Zenzic and Ordnance Survey recommend collaborative mapping and global standards for CAVs

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The UK’s national mapping agency, Ordnance Survey (OS), and the government and industry-backed self-driving hub, Zenzic (formerly Meridian), have highlighted the importance of collaborative mapping in the development of self-driving vehicles.

A new report published by Zenzic, the UK’s hub organization for connected and autonomous vehicle (CAV) development, and OS sets out what the global standards should be for high-definition (HD) mapping; necessary for the safe deployment of self-driving vehicles. The ‘Geodata report – analysis and recommendations for self-driving vehicle testing’ also calls for the creation of common data standards that promote collaboration and improve confidence in mapping data for automated-driving and autonomous vehicles (AVs).

The report studies a number of issues in depth, including:

  • The level of detail required for AV mapping – OS and Zenzic have determined that self-driving vehicles will require maps with resolution better than 2 inches (5cm) to ensure they can operate in complex environments. Maps will also need to include information on curbs, street-level features like lamp-posts, pedestrian crossings and road markings. Real-time updates to maps will also be crucial to let CAVs ‘see’ around corners for temporary objects in the road like skips or roadworks;
  • Why CAVs require a new generation of live maps – AVs use a range of sensors to ‘see’ the world around them. However, interpreting that information in real-time requires a lot of processing power. With HD maps that are updated in real-time, a CAV is able to reference the position of other road users against what it already knows to be there. It also provides a back-up in situations where its sensors are less effective. Adverse weather conditions like heavy-rain or sun reflecting off a wet-road can make relying on sensor data alone difficult;
  • What standards will be necessary globally for CAV mapping to be available and useful – Currently there is no single source of HD mapping data, each self-driving company is having to develop its own from the ground up. OS suggests a neutrally-hosted platform for mapping data would increase the confidence in the data as it comes from multiple sources and would help different AVs co-exist on the same piece of road. For this to work, standards for how data is collected and shared will need to be implemented globally.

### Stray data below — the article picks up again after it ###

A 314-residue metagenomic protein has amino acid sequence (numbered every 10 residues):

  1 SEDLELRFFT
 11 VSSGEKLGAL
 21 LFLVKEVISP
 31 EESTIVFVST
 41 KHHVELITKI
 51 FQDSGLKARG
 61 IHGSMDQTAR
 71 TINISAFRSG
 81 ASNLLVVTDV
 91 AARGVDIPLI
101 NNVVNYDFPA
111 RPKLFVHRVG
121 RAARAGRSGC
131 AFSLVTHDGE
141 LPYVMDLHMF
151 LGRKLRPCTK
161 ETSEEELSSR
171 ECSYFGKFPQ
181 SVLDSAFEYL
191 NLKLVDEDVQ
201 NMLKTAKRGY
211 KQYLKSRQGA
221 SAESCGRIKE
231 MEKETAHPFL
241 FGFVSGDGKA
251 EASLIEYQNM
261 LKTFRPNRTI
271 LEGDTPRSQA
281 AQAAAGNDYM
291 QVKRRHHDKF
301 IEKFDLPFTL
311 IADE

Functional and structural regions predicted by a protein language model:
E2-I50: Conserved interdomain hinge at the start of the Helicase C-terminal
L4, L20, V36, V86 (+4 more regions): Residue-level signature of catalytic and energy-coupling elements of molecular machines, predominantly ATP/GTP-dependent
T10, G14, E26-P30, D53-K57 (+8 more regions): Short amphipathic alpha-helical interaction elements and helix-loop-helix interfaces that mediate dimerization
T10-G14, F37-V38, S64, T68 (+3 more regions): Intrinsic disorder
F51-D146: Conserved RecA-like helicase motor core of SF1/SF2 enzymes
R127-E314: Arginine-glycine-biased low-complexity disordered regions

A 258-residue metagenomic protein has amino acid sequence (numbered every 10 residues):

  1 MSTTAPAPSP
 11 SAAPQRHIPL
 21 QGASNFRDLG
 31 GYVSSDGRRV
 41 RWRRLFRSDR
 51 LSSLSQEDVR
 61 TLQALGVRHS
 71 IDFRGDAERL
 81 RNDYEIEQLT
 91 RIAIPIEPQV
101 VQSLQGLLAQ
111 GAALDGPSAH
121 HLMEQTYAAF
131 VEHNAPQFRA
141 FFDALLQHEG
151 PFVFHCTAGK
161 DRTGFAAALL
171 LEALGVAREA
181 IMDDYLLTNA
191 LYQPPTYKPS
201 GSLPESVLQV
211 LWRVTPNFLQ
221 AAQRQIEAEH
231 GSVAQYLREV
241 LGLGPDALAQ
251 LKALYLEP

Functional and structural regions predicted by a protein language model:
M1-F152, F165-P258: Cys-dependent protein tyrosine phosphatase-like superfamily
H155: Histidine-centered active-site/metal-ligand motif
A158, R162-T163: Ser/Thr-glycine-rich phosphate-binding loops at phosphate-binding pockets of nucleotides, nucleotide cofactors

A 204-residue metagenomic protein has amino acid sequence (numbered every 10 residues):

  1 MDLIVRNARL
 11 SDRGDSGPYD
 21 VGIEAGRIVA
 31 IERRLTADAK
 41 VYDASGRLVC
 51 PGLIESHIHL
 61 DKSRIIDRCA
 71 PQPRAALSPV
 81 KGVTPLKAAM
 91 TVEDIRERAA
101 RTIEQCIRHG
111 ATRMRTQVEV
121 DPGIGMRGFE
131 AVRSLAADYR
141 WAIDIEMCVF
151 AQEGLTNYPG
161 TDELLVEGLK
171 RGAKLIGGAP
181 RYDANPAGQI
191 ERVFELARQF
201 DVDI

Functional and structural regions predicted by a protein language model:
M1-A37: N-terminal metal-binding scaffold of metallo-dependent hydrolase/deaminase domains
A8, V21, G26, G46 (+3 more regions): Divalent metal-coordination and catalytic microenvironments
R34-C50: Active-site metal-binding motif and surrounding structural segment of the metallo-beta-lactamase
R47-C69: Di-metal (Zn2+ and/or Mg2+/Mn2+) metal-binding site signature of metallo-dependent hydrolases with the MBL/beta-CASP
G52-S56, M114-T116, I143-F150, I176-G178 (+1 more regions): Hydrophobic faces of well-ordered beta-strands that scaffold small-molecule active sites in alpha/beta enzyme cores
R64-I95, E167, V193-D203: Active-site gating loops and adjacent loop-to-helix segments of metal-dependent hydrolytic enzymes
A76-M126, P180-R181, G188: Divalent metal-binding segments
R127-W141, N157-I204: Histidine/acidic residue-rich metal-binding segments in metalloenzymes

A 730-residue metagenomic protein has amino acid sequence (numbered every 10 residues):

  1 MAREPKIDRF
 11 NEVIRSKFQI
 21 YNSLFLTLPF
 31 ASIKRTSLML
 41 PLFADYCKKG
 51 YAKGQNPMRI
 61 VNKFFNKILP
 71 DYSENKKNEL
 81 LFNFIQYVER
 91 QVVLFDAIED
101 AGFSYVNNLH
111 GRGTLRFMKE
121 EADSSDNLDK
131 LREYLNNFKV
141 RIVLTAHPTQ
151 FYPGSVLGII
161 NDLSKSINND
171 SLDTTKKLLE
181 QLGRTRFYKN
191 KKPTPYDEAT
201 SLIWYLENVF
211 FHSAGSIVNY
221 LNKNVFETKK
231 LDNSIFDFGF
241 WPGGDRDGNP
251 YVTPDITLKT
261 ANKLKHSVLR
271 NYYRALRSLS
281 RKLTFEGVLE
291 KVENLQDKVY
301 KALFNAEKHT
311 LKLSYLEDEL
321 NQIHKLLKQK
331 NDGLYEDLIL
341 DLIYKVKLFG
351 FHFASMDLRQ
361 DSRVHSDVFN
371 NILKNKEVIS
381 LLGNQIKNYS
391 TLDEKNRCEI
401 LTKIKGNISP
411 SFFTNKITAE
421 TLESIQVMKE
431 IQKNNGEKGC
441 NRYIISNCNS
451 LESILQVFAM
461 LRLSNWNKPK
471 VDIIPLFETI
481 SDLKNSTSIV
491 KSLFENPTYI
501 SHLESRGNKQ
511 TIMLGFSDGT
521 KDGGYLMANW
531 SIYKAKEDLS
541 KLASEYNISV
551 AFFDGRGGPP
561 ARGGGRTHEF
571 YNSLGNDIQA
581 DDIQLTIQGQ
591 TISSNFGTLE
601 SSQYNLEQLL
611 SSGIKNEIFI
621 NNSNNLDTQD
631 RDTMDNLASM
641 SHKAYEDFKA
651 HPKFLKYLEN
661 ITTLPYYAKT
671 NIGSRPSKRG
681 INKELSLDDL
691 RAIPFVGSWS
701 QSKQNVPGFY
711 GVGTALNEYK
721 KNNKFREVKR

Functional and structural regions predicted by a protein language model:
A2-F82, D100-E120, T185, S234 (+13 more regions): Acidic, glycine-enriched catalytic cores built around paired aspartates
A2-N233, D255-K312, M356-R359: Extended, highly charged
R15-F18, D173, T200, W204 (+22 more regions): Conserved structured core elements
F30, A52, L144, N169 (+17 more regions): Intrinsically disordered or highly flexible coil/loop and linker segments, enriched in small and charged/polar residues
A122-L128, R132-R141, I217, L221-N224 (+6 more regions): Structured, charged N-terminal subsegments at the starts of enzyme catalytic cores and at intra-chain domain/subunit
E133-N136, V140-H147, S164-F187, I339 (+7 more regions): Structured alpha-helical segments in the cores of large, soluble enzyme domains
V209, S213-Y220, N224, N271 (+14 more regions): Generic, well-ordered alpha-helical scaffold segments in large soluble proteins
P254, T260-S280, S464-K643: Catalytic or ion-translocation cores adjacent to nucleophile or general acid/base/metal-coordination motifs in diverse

“The UK’s goal is to be able to benefit from self-driving vehicles on our roads at scale by 2030, a target that requires the development of technologies and tools which do not fully exist today,” commented Zenzic’s CEO, Daniel Ruiz. “Our report with Ordnance Survey is another stake in the ground for the UK as a leader in the self-driving revolution and shows how the UK is building on its expertise in areas like mapping to drive the world forward.”

Simon Navin, head of innovation programs at OS, said, “Through our work with Zenzic, we are helping define the geospatial and mapping requirements that will accelerate the testing and adoption of self-driving technologies so that the economic and societal benefits can be realized safely and efficiently. We believe that consistent, authoritative and trusted data provides a framework for safe operation, interoperability and open standards development.”

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Adam joined the company in 1994, and has been News Editor of TTT since 2009. In his other role as Circulation Manager, he helped create the original Traffic Technology International distribution list 23 years ago, and has been working on it ever since. Outside of work, he is a keen fisherman, runs a drumming band, and plays an ancient version of cricket.

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